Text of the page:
A: The project has grown organically. I have always been looking for Masters — the painter, the draftsman, the photographer. Understanding how they tick provided an insight into myself. There is something intoxicating about standing in the presence of a master. They are paradigm destroyers, operating on a different level.
The bottom line is that there is a lot of war-torn photography out there and I wanted to do something different, something to inspire people. In terms of choosing the Masters, it has been a process of being in the right place at the right time and discovering people. Sometimes, it’s through extensive research; at other times people that know my work refer them to me.
Q: You have observed that the masters in your project are not merely master craftspeople, but “paradigm destroyers operating on a different level.” What do you think it is that differentiates such people and elevates their work, and what is your strategy for capturing these qualities in your images?
A: I am often asked this question. One apparent difference is that they all have a distinct soulfulness. They truly see the world around them. Most are so good at what they do, they generally don’t want to talk about it; as if the magic would to dissolve should they.
What seems to define them as Masters for me, and makes them fascinating, is that at some point they realize that in order to go to the next level, they have to let go; allow things to flow through them —channel. For instance when the hair designer, Gianluca, is cutting hair he’s sculpting with a pair of scissors, talking constantly to his clients, giving very little thought to the actual cutting. He just lets it happen. Every once in a while, he’ll pause and see what’s happened, then continue to let it flow. In every case, these people allow it to flow; with an awareness that they must get out of the way for it to flow. It’s a very cool thing to witness.
My strategy depends on the personality of the individual and the situation. I rarely photograph a person in their environment, since I am not really interested in their work as such, but rather finding an authentic moment with that person. I always start by asking them to bring me somewhere or to do something that they love to do. We almost always end up finding the image — the moment — together.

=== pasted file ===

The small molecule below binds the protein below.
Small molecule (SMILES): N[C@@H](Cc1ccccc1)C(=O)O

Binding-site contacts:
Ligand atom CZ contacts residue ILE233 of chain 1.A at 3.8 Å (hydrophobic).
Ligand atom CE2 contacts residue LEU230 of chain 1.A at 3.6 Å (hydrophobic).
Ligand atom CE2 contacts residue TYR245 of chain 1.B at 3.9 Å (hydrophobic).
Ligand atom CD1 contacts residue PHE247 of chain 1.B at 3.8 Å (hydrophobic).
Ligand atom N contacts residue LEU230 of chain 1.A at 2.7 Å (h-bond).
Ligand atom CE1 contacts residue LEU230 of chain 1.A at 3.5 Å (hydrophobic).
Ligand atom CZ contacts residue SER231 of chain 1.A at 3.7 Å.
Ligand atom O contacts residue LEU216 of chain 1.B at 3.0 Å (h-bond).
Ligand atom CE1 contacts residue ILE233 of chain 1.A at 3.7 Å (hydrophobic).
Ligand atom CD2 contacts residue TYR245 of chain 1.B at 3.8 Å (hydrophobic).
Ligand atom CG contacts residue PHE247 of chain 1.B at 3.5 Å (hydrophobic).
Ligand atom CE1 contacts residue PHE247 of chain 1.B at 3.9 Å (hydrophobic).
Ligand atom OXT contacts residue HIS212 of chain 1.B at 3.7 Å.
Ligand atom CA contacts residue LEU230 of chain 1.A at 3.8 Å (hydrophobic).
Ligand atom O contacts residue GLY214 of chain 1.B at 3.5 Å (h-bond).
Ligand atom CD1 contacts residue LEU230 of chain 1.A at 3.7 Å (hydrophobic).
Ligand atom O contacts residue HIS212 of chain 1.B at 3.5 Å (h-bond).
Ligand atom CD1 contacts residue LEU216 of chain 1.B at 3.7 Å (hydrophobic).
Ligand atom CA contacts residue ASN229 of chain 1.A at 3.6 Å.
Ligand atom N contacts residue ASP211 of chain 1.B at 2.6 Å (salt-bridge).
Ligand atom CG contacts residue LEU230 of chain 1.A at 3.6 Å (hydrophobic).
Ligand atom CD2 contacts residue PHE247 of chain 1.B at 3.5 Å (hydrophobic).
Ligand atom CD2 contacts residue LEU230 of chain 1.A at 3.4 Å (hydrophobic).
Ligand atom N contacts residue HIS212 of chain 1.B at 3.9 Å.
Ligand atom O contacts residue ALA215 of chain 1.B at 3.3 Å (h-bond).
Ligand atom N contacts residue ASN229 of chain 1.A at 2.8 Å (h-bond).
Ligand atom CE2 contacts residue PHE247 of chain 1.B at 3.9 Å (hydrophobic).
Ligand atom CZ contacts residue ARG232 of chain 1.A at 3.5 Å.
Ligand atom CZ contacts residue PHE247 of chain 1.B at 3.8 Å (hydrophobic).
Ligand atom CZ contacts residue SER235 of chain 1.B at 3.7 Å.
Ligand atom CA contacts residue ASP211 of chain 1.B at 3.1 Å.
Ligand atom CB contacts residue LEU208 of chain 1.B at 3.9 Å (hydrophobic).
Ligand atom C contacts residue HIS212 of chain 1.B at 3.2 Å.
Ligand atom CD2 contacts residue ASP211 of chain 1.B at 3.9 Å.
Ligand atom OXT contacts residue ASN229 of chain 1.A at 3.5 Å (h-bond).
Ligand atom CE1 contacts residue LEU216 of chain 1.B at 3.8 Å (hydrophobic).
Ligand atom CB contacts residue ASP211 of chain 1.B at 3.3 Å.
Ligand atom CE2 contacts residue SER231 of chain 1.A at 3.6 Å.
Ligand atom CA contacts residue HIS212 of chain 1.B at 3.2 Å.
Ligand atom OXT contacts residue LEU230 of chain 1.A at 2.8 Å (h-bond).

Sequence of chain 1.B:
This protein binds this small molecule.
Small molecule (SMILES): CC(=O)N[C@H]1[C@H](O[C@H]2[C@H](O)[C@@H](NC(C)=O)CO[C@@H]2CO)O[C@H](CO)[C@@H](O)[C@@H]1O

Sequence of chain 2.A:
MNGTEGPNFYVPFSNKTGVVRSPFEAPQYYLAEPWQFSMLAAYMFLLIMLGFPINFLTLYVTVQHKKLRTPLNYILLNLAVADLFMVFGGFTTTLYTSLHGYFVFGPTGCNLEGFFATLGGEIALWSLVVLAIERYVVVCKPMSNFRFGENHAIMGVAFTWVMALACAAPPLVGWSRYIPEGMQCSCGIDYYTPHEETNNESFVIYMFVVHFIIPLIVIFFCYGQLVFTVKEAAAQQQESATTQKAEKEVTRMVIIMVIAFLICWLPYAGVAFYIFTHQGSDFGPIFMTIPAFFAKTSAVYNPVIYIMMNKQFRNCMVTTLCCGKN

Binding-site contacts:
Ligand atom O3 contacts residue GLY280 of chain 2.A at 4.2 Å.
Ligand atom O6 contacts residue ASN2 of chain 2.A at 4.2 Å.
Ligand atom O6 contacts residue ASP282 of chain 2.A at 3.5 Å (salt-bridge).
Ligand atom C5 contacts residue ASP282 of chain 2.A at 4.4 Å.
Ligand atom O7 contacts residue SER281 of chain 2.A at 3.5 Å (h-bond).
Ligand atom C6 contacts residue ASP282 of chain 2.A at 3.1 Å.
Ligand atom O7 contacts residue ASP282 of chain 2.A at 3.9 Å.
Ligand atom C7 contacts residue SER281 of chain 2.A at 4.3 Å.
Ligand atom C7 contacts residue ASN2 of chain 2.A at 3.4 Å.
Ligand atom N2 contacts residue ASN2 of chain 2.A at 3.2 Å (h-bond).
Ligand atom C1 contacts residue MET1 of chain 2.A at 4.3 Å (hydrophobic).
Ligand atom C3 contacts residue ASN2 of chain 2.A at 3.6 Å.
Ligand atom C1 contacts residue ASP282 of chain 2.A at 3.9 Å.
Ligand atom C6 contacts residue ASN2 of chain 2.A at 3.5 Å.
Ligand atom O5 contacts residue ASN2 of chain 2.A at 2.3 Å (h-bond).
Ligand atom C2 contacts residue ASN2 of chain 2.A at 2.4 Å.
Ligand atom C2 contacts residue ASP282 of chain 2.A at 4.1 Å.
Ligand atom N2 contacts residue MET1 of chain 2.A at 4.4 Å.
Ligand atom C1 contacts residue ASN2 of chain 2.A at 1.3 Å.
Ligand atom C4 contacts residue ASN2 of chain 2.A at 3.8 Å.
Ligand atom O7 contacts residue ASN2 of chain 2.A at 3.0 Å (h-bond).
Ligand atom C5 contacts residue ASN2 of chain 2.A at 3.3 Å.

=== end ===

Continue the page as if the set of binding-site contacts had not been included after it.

Q: This engaging picture of Gianluca Sasso can loosely be described as an environmental portrait of a master hair designer doing his work, but what makes it so powerful and authentic is the visceral sense of joy in both parties that’s emphasized by its informal in the street context. How do you feel about this image and, what made you decide to shoot it in this way? Also, why did you opt to present it in black-and-white?
A: Thank you for your kind words. I was originally going to photograph Gianluca in his studio, but it became clear that to be in his studio would mean being in his territory, his comfort zone. So he agreed to cut a model’s hair on the street with people passing by. It was raw and real. Gianluca was doing what he is very good at, but in an environment that was out of context. This made him present. It was a cool moment. I waited about a good ten minutes after sunset and clicked the trigger. It was a moment that screamed black-and-white.
Q: There is a wonderful sense of spontaneity in your portrait of Ian Roberts, painter and master of composition, peering out over an umbrella. As a concept, composition connotes precision and care, and yet this image has an impish devil-may-care quality. What do you think it says about Ian and his work, and what were you thinking when you took the shot?
A: Good question! This is Ian, being Ian. He is playful, but with soul. He’s full of fun, yet totally aware, flirting with his own sense of self. Ian was a TM monk for many years, then shifted fully into being a painter, and now is writing a book on the search for beauty. In a way he is a master of expression, through his paintings and writings, but also in himself.
When I was designing my website, one of the features I wanted was to allow the viewer to hear the Master speak, or listen to them work in conjunction with the images. When you hear Ian speak, you gain an insight into this image.
As with all my images/photo shoots, I stay away from the thinking part. I just stay present as part of the situation unfolding.
Q: All your portraits of Jorg Krebber, the healer, capture significant aspects of his character, but none is so revealing as this black-and-white close-up of his beautiful hands that exhibits masterful use of shallow depth of field. What is it about this image that makes it so captivating? Which camera, lens and aperture did you use, and why did you decide to present it in black-and-white?
A: It was shot with my M9, with the 75 mm Summicron at f/4.8. I agree, this moment is revealing of Jorg. As a stand-alone image it makes you curious; the hint of his white sweater, the gray stone behind, the way the light hits his hands as if he is holding it — it feels classic, yet it is not.